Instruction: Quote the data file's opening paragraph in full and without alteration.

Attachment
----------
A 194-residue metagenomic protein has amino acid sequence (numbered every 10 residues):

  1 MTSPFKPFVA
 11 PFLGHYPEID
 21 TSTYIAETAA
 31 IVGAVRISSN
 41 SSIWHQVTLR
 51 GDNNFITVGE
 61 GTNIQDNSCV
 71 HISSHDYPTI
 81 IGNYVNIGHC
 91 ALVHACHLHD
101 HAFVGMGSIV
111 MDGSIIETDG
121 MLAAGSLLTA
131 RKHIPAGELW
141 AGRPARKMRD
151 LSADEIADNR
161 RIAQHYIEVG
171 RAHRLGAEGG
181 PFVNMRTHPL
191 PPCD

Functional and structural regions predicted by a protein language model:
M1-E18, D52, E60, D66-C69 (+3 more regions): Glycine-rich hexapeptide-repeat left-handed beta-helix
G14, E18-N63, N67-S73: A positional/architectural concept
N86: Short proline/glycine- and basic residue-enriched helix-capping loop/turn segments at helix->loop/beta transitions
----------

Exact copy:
A 194-residue metagenomic protein has amino acid sequence (numbered every 10 residues):